Algolia provides in a nutshell, Search As A Service, which if you think is a pretty cool service. It takes away all the heavy lifting of building & maintaining a search infrastructure, gives you a nice API to work with and a robust monitoring to keep everything in check.

The team at Algolia has open sourced API client for most of the programming languages & also built libraries for a bunch of popular platforms out there. React-InstantSearch is one of such library which we will be using in this example.

Here is the demo of what we’re going to build in this blog post

React Native with Algolia Demo
create-react-native-app AlgoliaSearch
yarn add react-instantsearch

Let’s open App.js in our editor and initialise InstantSearch

<View style={styles.searchBoxContainer}>
  <SearchBox />
  <Results />

InstantSearch component above will empower our search –– think of it as a pipeline which takes appId, apiKey & indexName as a prop and connects us to Algolia service. This component also takes child components which will provide us with a search box & results provided.

Let’s code SearchBox component to be able to perform search against the data

import { connectSearchBox } from "react-instantsearch/connectors";
const SearchBox = connectSearchBox(({ refine, currentRefinement }) => {
return (
           onChangeText={text => refine(text)}
           placeholder="Search Something"

InstantSearch library ships with connectors which provides ready to use functions which can be hooked to the components to be able to perform defined actions –– saving us all the effort of writing those logics.

In this case connectSearchBox enables us to connect our TextInput and perform search directly on our dataset (Pretty Cool? Huh).

Let’s now add Results component to handle result sets provided by Algolia service.

import { connectInfiniteHits } from "react-instantsearch/connectors";
const Results = connectInfiniteHits(({ hits, hasMore, refine }) => {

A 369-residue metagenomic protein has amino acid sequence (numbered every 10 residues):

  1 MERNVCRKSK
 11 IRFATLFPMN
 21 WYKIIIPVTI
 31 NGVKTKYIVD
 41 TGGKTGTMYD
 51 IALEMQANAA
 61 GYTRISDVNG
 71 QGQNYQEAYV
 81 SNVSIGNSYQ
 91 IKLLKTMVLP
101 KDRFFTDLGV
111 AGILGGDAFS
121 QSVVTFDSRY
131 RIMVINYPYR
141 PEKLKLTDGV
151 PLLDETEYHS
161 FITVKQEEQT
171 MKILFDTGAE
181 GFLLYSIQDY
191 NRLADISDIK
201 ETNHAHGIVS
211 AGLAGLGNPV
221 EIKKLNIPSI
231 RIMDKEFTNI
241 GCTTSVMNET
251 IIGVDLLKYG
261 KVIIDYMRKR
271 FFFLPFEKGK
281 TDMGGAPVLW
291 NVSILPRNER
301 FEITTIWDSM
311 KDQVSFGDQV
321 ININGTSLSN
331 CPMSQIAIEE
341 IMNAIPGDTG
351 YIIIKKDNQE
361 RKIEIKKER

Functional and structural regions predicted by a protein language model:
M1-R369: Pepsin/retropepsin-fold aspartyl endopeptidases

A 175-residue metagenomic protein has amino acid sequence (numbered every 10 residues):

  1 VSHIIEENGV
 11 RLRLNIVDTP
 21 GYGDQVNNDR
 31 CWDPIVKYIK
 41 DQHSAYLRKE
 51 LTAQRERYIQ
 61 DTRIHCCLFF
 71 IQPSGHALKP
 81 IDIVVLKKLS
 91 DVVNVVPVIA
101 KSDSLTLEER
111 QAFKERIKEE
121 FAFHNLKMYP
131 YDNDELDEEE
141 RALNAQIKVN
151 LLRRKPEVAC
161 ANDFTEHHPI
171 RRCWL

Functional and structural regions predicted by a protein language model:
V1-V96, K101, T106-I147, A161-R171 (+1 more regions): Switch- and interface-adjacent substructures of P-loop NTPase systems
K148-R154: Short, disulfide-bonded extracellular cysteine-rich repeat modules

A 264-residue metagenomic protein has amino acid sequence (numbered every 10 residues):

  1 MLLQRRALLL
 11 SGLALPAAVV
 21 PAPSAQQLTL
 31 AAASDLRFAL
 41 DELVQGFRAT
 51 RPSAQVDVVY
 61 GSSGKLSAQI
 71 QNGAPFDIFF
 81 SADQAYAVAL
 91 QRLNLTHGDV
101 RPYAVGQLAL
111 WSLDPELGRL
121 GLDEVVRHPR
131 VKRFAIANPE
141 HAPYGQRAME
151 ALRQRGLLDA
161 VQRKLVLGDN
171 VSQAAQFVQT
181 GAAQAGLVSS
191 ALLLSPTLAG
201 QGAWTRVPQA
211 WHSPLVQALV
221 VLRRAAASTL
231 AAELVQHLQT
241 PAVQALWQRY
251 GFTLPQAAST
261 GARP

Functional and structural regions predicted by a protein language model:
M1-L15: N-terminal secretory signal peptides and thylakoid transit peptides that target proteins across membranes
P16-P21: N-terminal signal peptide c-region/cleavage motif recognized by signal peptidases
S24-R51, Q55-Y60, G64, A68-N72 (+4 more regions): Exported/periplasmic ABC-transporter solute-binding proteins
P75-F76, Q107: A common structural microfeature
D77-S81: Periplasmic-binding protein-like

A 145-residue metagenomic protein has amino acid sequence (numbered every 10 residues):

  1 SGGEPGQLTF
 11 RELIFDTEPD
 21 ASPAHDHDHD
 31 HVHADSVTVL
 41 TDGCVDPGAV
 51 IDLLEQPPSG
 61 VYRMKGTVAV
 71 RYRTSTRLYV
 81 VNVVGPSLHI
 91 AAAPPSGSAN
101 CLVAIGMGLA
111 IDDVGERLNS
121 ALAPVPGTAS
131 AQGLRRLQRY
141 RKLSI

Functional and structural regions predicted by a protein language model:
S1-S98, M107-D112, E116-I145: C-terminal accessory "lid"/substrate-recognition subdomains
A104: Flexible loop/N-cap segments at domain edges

const onEndReached = () => {
  if (hasMore) {
return (
      keyExtractor={repo => repo.objectID}
      renderItem={({ item }) => <Repository repo={item} />}

Similarly connectInfiniteHits function provides us with the data that can be used to display the result sets.

Let us now write the component which will be responsible to display search item and highlight searched term

const Repository = ({ repo }) => (
  <View style={styles.repoContainer}>
    <FontAwesome name="github" style={styles.repoIcon} />
    <View style={{ flex: 1 }}>
      <Text style={styles.repoTitle}>
  <Highlight attributeName="name" hit={repo} style={styles.repoTitle} />
   <View style={styles.metaContainer}>
     <FontAwesome name="star" style={styles.starIcon} />

If you’re familiar with React Native than you should be fairly comfortable with the above code except Highlight component (Don’t worry I’ve explain that below).

Everything is now in place except one thing. Now, Let us write the last piece of the puzzle. I’m going to break down the component into small chunks to make it easier for understanding.

As we would expect there’s a connector ships with the library to help us figure out the part as well

import { connectHighlight } from "react-instantsearch/connectors";

const Highlight = connectHighlight(
({ highlight, attributeName, hit }) => {
const parsedHit = highlight({

If you remember the Repository component code we’ve used Highlightcomponent and passed some props (go refer that above). We will accept those props with one more extra prop which is provided by connectHighlightcalled highlight

We will compose parsedHit function using highlight & other props. This function will return us an array of the objects with a property called isHighlighted –– which can be used to build highlight functionality in our app. Let’s complete the above component code

const highlightedHit =, idx) => {
if (part.isHighlighted) {
   return (
     <Text key={idx} style={{ backgroundColor: "#ffff00" }}>
 return part.value;

If the part of the content is highlighted then wrap it with Text component with a background color yellow else do nothing just return the content.

That’s it! You should now have a fully working search with a searched term highlight functionality. You can be more creative and add animations or any other fancy functionality as per your design requirements.

I’ve kept the code snippets to minimal for brevity purpose –– whole code of the example application shown in the video above is hosted on Github